**If whale watching is on your agenda, Humpback whales migrate through Hawaiian waters in the winter and spring months, from December through May.
TRAVEL COSTS IN OAHU
Fun fact: Hawaii is Earth’s most isolated landmass. Add that to being one of the most famous vacation spots in the world and you get a not-so-budget-friendly travel destination. But if you’re working with a lower budget, don’t despair! There are definitely still ways to travel to Hawaii on a budget, and we’ll give some tips and budget recommendations for accommodation.
Below we’ve outlined some rough costs for a trip to Hawaii based on low, mid-range, and luxury budgets. Further along, we’ll go more into depth on costs in our sections on transportation, shelter, and food.
LOW BUDGET • If you’re traveling with a light wallet, you can get by on around $50 – $100 per day. Like always, it just depends on how you travel and how you want to spend your money. The cheapest way to sleep is to camp for around $10 a night, and then the next price point for accommodation is around $30 per night for a hostel. Here’s a general breakdown of costs:
- Accommodation: $15 – $50 per night
- Food: $20 – $30 per day
- Transportation: $5 – $30 per day
MID-RANGE • If you have a mid-range budget, you can be living well for around $110 – $300 per day. If you’re traveling with a group, you’ll get the most bang for your buck by splitting the cost of a vacation rental.
- Accommodation: $50 – $150 per night
- Food/drinks: $30 – $90 per day
- Transportation: $30 – $60 per day
LUXURY • If money ain’t no thang then you’ll be living large from around $300 and up. Oahu has lots of stunning beachfront vacation rentals so do yourself a favor and stay at one!
- Accommodation: $150+ per night
- Food/drinks: $60+ per day
- Transportation: $60+ per day
TYPES OF SURF BREAKS • Reef breaks, sand bottom beach breaks, a few points, and more reef breaks. The island of Oahu is surrounded by quality reefs for surfing. There are occasional gaps in the reef where you can find patches of sand, but for the most part, when surfing Oahu you can count on surfing over varying degrees of shallow coral or slabby rock bottom reefs. For an overview of the most well-known surf breaks on Oahu, check out our guide to Oahu Surf Spots.
LEVEL OF DIFFICULTY • Beginner to experts only. Oahu, Hawaii offers waves for all levels, from small rolling waves which are perfect for a beginner to double overhead stomach wrenching barrels that are reserved for high-level experts only.
SEASON AND SWELL INFO • Oahu has year-round surf and two main surf regions; the North Shore and the South Shore. Depending on where you plan to go you’ll either be looking for predominantly NW swells if headed to the North Shore or SW swells if headed to the South Shore.
The North Shore of Oahu comes to life around September with early season swells through April with late season swells. The peak season is fall and winter from October through March. The South Shore, on the other hand, works on an opposite schedule. SW swells are typically on offer from May through October.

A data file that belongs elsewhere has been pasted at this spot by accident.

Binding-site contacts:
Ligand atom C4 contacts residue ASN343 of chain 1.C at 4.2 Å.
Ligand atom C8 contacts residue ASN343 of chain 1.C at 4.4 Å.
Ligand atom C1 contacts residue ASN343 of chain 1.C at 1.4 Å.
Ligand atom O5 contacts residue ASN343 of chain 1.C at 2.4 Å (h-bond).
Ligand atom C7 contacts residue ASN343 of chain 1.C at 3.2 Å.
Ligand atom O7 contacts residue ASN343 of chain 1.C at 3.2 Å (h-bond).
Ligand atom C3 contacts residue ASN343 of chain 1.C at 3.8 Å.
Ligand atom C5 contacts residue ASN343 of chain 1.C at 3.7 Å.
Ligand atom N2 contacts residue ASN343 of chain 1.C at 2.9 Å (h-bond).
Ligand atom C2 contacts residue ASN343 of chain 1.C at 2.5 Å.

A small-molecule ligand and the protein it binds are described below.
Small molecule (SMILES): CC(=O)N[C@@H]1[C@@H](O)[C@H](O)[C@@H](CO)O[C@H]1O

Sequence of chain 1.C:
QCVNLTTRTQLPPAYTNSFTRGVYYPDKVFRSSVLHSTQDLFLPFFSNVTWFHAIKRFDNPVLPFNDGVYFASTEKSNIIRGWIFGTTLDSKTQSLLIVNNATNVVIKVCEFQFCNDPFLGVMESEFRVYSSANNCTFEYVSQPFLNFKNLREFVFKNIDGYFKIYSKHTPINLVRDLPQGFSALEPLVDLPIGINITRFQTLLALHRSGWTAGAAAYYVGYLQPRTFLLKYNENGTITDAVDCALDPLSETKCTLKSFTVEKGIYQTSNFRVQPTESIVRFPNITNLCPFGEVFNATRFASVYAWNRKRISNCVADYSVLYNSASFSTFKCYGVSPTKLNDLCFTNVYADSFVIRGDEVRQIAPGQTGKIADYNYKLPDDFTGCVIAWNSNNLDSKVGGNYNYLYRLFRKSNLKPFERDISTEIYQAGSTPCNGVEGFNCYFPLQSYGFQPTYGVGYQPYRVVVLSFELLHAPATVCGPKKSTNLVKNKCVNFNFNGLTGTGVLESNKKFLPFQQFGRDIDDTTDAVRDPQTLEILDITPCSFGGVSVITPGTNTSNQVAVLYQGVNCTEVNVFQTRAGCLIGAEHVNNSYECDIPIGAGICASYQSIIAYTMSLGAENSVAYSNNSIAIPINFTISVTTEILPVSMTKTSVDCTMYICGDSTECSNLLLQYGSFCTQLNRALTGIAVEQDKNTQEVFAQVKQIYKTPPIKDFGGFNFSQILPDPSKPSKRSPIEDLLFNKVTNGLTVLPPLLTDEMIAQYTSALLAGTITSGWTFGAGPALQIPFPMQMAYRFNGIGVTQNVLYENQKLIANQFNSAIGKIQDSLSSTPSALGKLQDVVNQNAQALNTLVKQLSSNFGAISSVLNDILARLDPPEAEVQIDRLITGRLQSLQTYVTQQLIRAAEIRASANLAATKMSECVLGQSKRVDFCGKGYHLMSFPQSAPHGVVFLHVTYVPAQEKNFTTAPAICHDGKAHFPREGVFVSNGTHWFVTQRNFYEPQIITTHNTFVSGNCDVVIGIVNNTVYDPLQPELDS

NORTH SHORE SURF SEASON • October through April is North Shore Oahu’s main surf season, with the biggest and gnarliest surf rolling through from December through February. The beaches of North Shore, Oahu thrive on mid to long period NW swells and easterly trade winds. If the winds are onshore here, check the West Side for possible offshores.
SOUTH SHORE SURF SEASON • May through October is South Shore Oahu’s main surf season. During the peak season of July through September, commonly known beginner breaks like Waikiki can produce double overhead waves at times.
WEST SIDE SURF SEASON • The surf season on the “Leeward” side mostly coincides with the North Shore. When a big NW swell maxes out the North Shore, the West Side can be significantly smaller, more manageable, and really fun. But it all depends on the swell direction because it can easily be just as big if not bigger. The West Side is home to some famous Big Wave spots like Makaha and also known to come along with some extra heavy localism, so be cool. And finally, if the wind is blowing onshore on the North Shore, the West Side could be offshore.
EAST SIDE SURF SEASON • The surf season on the “Windward” side of the island is mainly winter. If there is some swell with easterly direction to it, then it might be worth a check. Look out for East, NE, or SE swells and big NW swells that have the size and direction to wrap around the point.
CROWDS • Moderate to packed. Surfing is a cornerstone of Hawaiian culture and Oahu is the mecca of surf destinations. Depending on the break, time of year and surf conditions there could be anywhere from 4 to 84 other surfers in the lineup. It really varies depending on a lot of factors, but the average crowd is typically around 20 – 30.
WATER TEMP • Not too hot, not even close to too cold, the ocean temperature in Oahu ranges from a cool 72 degrees to a warm 81 degrees Fahrenheit (22 – 27 °C). Depending on your warmth preference you’ll probably find yourself in boardshorts or bikinis most of the time and will never need more than a 2mm wetsuit top or spring suit.
GOOD TO KNOW • During the peak season it’s not always huge and unmanageable for the average surfer. A beginning or intermediate surfer can find plenty of fun shoulder to head high plus days before or after a big swell hits.
However, practice major caution if you’re planning to paddle out on a building swell. There is no shortage of horror stories about the surfer who paddled out thinking it was a manageable overhead day, and then the swell doubles or triples in size in only 30-40 minutes and they think they might die trying to get back into shore.